MAKERBOT, as you are probably aware, makes affordable desktop 3-D printers and scanners for the home, the classroom and for businesses. These products have won top awards from Popular Mechanics, Time Magazine and Popular Science. Working with their products keeps kids engaged in the moment and learning as they go. The MAKERBOT Tyrannosaurus Rex for example, allows students the chance to become involved with the new manufacturing paradigm called Additive Manufacturing -- it creates products through sequential layering, much as the natural world does. “3D printing,” says President Obama, “has the potential to revolutionize the way we make almost everything.”
Educators, do you find yourself sceptical about the claims made for 3D printers as valuable teaching tools? I know I have been and I was educated when manual typewriters were the highest tech you were apt to see in high schools. As a freshman, I thought I wanted to go into engineering, but when I took a course in mechanical drawing and found myself pathologically incapable of drawing a straight line I left the engineering route forever. After reading about the experiences students had with 3D printers at Brooklyn Technical High School I lost my scepticism regarding these printers and began to wonder... if they’d had these printers when I was a boy would I have stayed in engineering?
Hey! Here is some good news: the Japanese government thinks it has to play catch-up to the United States in at least one area of manufacturing technology, 3D printers. After a lifetime of hearing about the supposed superiority of Japan in all things manufacturing--I’m driving a Subaru; how about you?--it’s great at last to find something about American manufacturing worth emulating.
Even more important, it’s great to realize that we Americans are doing something right in our schools--intending to furnish every single one of them with 3D printers. The determinative word in that last phrase is “intending;” we still have a long way to go before we can claim victory.
This wonderful new technology, as President Obama said in his 2013 State of the Union speech, “... has the potential to revolutionize the way we make almost everything. The next industrial revolution in manufacturing will happen in America.” Of course the Japanese would prefer that the revolution start there!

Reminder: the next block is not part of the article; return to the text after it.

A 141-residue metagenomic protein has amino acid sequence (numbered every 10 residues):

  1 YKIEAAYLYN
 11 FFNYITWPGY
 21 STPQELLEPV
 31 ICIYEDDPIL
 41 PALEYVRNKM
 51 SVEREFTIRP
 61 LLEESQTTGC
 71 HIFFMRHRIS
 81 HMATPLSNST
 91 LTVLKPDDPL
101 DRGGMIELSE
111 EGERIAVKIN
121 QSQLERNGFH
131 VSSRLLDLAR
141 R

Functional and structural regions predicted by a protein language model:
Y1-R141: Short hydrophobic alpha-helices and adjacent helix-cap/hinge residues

Math teachers, science teachers and engineering teachers, are you looking for a way to make your beloved disciplines more relevant to your students? Maybe even inspire a few to love them the way you do? Well, right now there is affordable new technology out there that can help you do just that! The Makerbot 3D printer and STEM BOT 3D CLASS from our own RobotsLAB.
StemBot 3D program that teaches students how to 3D print a robot, assemble it, work on the electronics, and finally program it.
Actually, 3D printers have been around since the 1980’s, but they were massive and super-expensive like the first-generation computers. Only in the last few years have they shrunk in size and dropped in price to where individual households and schools could afford them.
As part of a school wide implementation of Problem based Learning (PBL), the pre-calculus classes at Sammamish High school in Bellevue, WA used robots to teach math. The prompt was simple, “What pre-calculus level math lesson could you teach using one of the robots we have?” The work produced was amazing!
First the students were given the opportunity to play with the robots and see how they worked. They had access to all four of the robots from the RobotsLAB kit: Sphero – a small robotic ball, ArmBot – a mechanical arm that can pick objects up, Mobot – a rover that moves with precision, and a quadcopter AR.Drone. Students also had access to an additional robot, LinkBot – two rover bots who could be programmed to mimic each other. After students investigated each robot, they selected one robot to use as a tool to teach a pre-calculus level lesson. Students had the option of choosing a topic they had already studied or choosing a topic they had yet to study.